John Craigie's 'No Rain, No Rose' a Reflection of Life on the Road & Finding Home

By: Zach Dahmen

Singer/songwriter John Craigie has been everywhere, but his latest record takes him back to his new home base in Portland, Oregon. His affable character and quick wit make his live shows true entertainment, as I saw over a year ago. Each performance deftly moves from engaging story to poignant song. Seriously- spend ten minutes with this guy and you feel like you have somehow known each other for years. And that’s what’s so genuine about Craigie: He draws people in as a performer and as a person. Needless to say, I was excited about his new record, No Rain, No Rose.

John Craigie.

John Craigie.

Some of John’s storytelling skills have undoubtedly been honed by the road, and John spends over half his year on the road. He’s been traversing The States (and beyond) for years, picking up loyal listeners with his earnest music and endearing personality. Hailing from California originally, Craigie set out as a true troubadour years ago, touring and living on the road for an extended time playing gigs and even festivals like Burning Man. His touring eventually brought him through Portland, which cultivated his eventual move and settling into that community. This move is well-reflected in Craigie’s latest record, which was released this past January.

No Rain, No Rose is an album that feels like it is taking root. For Craigie that means a much more fleshed out sound compared to his previous, more stripped-down recordings. Beyond this, No Rain, No Rose is also packed with friends including members of Fruition, The Shook Twins, Gregory Alan Isakov, Brad Parsons, Bevin Foley (of Trout Steak Revival), Kat Fountain, Bart Budwig, Justin Landis, John Nuhn, and Niko Daoussis. From his old Victorian home’s kitchen, Craigie told me in a recent chat that he would call out players to jump in on tracks.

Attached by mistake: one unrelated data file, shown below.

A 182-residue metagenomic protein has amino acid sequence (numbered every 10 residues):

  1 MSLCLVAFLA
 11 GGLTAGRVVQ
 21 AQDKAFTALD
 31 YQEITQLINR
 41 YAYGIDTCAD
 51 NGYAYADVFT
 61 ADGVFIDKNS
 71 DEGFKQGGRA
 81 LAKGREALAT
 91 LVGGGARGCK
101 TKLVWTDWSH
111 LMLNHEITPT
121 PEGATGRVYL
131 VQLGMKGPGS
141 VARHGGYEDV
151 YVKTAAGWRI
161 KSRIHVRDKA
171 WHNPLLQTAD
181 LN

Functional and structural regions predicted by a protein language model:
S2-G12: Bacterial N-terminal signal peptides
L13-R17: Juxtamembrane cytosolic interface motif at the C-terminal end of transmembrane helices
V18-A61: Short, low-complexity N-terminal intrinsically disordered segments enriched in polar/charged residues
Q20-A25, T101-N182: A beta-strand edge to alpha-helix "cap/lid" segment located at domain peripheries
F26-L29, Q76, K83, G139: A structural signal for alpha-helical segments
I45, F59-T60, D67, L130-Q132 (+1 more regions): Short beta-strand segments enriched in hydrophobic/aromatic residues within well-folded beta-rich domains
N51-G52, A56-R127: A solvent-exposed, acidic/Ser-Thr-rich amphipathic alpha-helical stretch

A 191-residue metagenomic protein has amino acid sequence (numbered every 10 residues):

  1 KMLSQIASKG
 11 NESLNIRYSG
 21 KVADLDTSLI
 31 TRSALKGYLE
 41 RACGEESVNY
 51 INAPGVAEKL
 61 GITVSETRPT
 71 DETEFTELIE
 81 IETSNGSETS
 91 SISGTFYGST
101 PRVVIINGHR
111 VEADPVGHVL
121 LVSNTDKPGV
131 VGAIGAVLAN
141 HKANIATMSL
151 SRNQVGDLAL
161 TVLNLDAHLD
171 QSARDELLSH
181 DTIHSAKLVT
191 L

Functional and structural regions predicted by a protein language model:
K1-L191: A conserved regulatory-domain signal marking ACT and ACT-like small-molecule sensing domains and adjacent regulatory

“We recorded inside the house I live in. All my housemates were there cooking dinner between takes, we set up in the living room, and people came by when they could and sat in on songs.”

These living room vibes fit Craigie well, and with the extended audio, the album has a sense of an intimate house party. It’s like your friends set down their glasses, picked up an instrument and created something so good it feels like it’s somehow yours as well. This style also gives the album some of Craigie’s classic levity.

The heart of No Rain, No Rose comes from the title track. Maybe the most personal song of the album, it’s a fully realized lament and celebration of embracing what is hard: “We need the bad things to make the good things, I know/And I hear them singing, ‘No rain. No rose.’”

"I really wanted to write a response to Portland after living here for a couple of years. All the songs that had been written in my time here.” Craigie told me.

Themes of the road, relationships, and aimlessness show an artist processing his past and looking forward to what is ahead. This record is a true reflection of community, with each song feeling like it has a life of its own while still feeling like a cohesive part of the record. Drawn out vocals and haunting melodies are captured in songs like “I Am California” and “Savannah,” with the the former including some lovely harmonies with Boulder’s own Isakov. Other songs like “Bucket List Grandmas” and “Michael Collins” are filled with strings, and give the feeling of a packed bluegrass jam. The whole vibe of the 13-song record takes real life and makes it just a little more pretty.

You can see John Craigie in Denver TONIGHT Thursday, March 23rd with Holly Lovell at The Walnut Room at 8PM. He has another Colorado gig in Pueblo at Songbird Cellars this Friday the 24th at 730PM. Make sure to keep up with Craigie’s continuing life on the road here.

-Zach